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Spoofing, Surveillance and Supervision

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November 1, 1999

Sales Assault Makes An Electronic Debut: Sales Traders, Analysts and Resear

By Peter Chapman

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  • Sales Assault Makes An Electronic Debut: Sales Traders, Analysts and Resear
  • Page 2

Early last month, an analyst at C.E.Unterberg, Tow- bin doubled his price target for a stock called Puma Technology, a communications software publisher. Puma Technology was planning an acquisition, putting it on course to duplicate, a successful industry peer. That company has seen its stock price rise from about $30 to $230 since its initial public offering in June. (At press time, the acquisition was still pending.)

In what is becoming standard practice at many broker dealers, Unterberg Towbin launched a team-based sales assault on its buyside clients to spread the word of a potential new success story. Sales trading coordinated its efforts with research and equity sales.

The strategy worked. By the end of the day, Puma had shot up $4.50, or about 25 percent from its prior-day close of $17 3/16.

"You can be sure that our sales traders made sure that the trading desks at major accounts had that message at the same time as the research sales force and the institutional sales force was delivering that message to their counterparts [at the same accounts]," said Mitch Meisler, Unterberg Towbin's executive responsible for coordinating the sales efforts of the three divisions. "As long as I've been in the business [team selling] has been the holy grail. It's what you hope for. It's what you aspire to."

Hoping to capitalize on the team-based sales trend, Thomson Financial's First Call has introduced an Internet tool called "Integrator" that supports a broker dealer's unified approach to account management. The product combines standard contact management software with database search capabilities. (Thomson Financial is the parent company of Securities Data Publishing, the publisher of Traders Magazine.)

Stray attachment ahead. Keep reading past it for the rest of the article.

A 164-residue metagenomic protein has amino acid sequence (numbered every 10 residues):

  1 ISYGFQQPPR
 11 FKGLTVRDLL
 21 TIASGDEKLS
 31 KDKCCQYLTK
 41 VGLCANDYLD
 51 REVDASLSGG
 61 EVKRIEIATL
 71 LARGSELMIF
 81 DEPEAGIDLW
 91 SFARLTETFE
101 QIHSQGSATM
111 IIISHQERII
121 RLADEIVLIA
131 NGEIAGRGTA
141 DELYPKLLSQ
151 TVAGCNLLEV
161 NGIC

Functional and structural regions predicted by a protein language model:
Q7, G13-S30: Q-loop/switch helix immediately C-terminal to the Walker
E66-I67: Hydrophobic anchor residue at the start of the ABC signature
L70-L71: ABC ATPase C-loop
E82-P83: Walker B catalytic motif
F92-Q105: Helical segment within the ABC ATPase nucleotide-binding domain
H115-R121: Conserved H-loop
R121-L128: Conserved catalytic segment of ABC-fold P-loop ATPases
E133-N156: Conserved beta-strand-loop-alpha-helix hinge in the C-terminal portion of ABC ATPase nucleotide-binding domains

The contact management application allows analysts, research salespeople and sales traders to access account information and to communicate with each other via notes. Contact management software is a staple among salespeople. ACT!, by Symantec, is the biggest seller in the U.S. of contact management software.

Integrator provides access to two types of databases: one with buyside contact data and another with institutional shareholdings data. The contact data includes the names of portfolio managers, analysts and traders at over 4,000 global institutions. Shareholding data consists of the securities holdings of those same money managers.

Both data sets have been on the market for years in various forms. Technimetrics and Nelson Information, both units of Thomson, sell the contact data. CDA Spectrum, also a Thomson unit, and Technimetrics sell the shareholding data.

The shareholdings database can be queried by the market capitalizations of the stocks. Queries can include the manager's investment style, such as growth or value and other queries can be by the sectors in which they invest, such as energy or healthcare; and by the global regions in which they invest. Users can also determine whether a money manager has been a buyer or seller of a particular stock over the most recent quarter.

Integrator's product manager John Murphy touts the ability of a sales trader to add a client's "interest list" to the system. An interest list includes those stocks an institutional trader owns and wants to monitor or those he doesn't own and may want to trade.